dumpster diving

Local Knowledge

Last years Merit 25 Regionals were at the 2014 NOOD in Seattle and we didn’t have a trailer to get my Merit up from Portland so we thought we would crash the party and sail up. I would have registered but couldn’t afford the fees or all the safety gear on a river rat sailing instructor’s income so we tagged along and got the bug for offshore sailing in a little boat.

I sold the Merit and got the Moore 24, a proper job at North Sails and an evening shift at West Marine unloading truck to afford the 400 dollars in flares and other stuff we are supposed to have. There were still things beyond the bank I didn’t have that we needed like a heavy weather jib so with more than a little help from my new friends at North, I cut down a sail I found in the dumpster to meet the requirements. Unfortunately I also cut the #*!^ out of my hand when a hacksaw blade broke and had to get 10 stitches the day before heading down to Astoria so with our crew of only 4 you could say we were a little short handed. After a beautiful day on the bay pounding north through the night as the drunken crow flies we where honestly surprised to see we were still in the race and keeping up.

Inspired by this we put all our energy into battling the light winds in a special hell where we were headed on every tack trying inshore and offshore to defend what turned out to be a surprising lead on the fleet. After tacking out of a bad decision to go close in and cut inside split rocks we crossed 10 (45 foot) boat lengths behind ”ION” to watch them anchor as the wind left us. Shocked that this was even an option we tied our sheets to our anchor rode and did the same. After making fun of them to ourselves about what we were sure was their crew settling down to a meal of non dehydrated food, we set about squaring the chaos below and above deck and got the kite ready for the eventual bare away at Flattery. We were not finish passing around the Tupperware of dehydrated three cheese mashed potatoes when we saw pressure to the south got our kite up and walked by our neighbors as they tried to get a colored sail up themselves. The next time we saw them it was with their steaming light on as they retired to make the BBQ and collect their hot towels and Champagne.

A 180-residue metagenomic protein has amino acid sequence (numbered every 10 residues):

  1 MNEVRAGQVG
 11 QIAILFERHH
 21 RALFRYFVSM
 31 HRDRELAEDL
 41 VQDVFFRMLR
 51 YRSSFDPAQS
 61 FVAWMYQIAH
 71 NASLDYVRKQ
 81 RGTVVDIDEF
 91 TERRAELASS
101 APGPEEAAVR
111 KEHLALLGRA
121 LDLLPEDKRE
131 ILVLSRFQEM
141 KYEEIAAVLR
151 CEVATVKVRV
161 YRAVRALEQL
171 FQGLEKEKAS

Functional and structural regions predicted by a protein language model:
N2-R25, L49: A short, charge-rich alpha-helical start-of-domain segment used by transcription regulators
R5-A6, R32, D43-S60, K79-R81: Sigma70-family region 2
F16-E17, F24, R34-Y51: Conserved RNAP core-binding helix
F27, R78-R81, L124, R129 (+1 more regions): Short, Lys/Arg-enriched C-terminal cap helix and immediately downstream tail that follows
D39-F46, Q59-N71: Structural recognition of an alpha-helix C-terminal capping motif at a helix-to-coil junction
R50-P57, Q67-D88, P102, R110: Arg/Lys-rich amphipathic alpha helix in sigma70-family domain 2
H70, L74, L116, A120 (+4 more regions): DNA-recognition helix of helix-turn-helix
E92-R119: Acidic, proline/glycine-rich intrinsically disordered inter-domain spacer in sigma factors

Meanwhile as Martin and I lay on the fore deck anchored again, watching the Windex spin, saw to our dismay our $300 lo draw LED tricolor flicker and go out. Without hesitation and with only a value pack of colored electrical tape and some battery powered lights from Harbor Freight Martin made red and green running lights. Shortly after the battery died, the SSW came back at 3 knts and we rounded the shortened coarse at Duntze rock. The wind finally filled in from the west and built to 30 knts for a very rewarding surf into Port Angeles where we rounded and hoisted our couture head sail just as the ferry containing the crews of the boats that motored into Victoria went by.

I guess what we lack in tactical coastal sailing savvy we made up for in tenacity. Thanks from the bottom of the bilge of my heart to everyone ashore and afloat for all the help.
See you at Pac Cup. – Anarchist Rhys.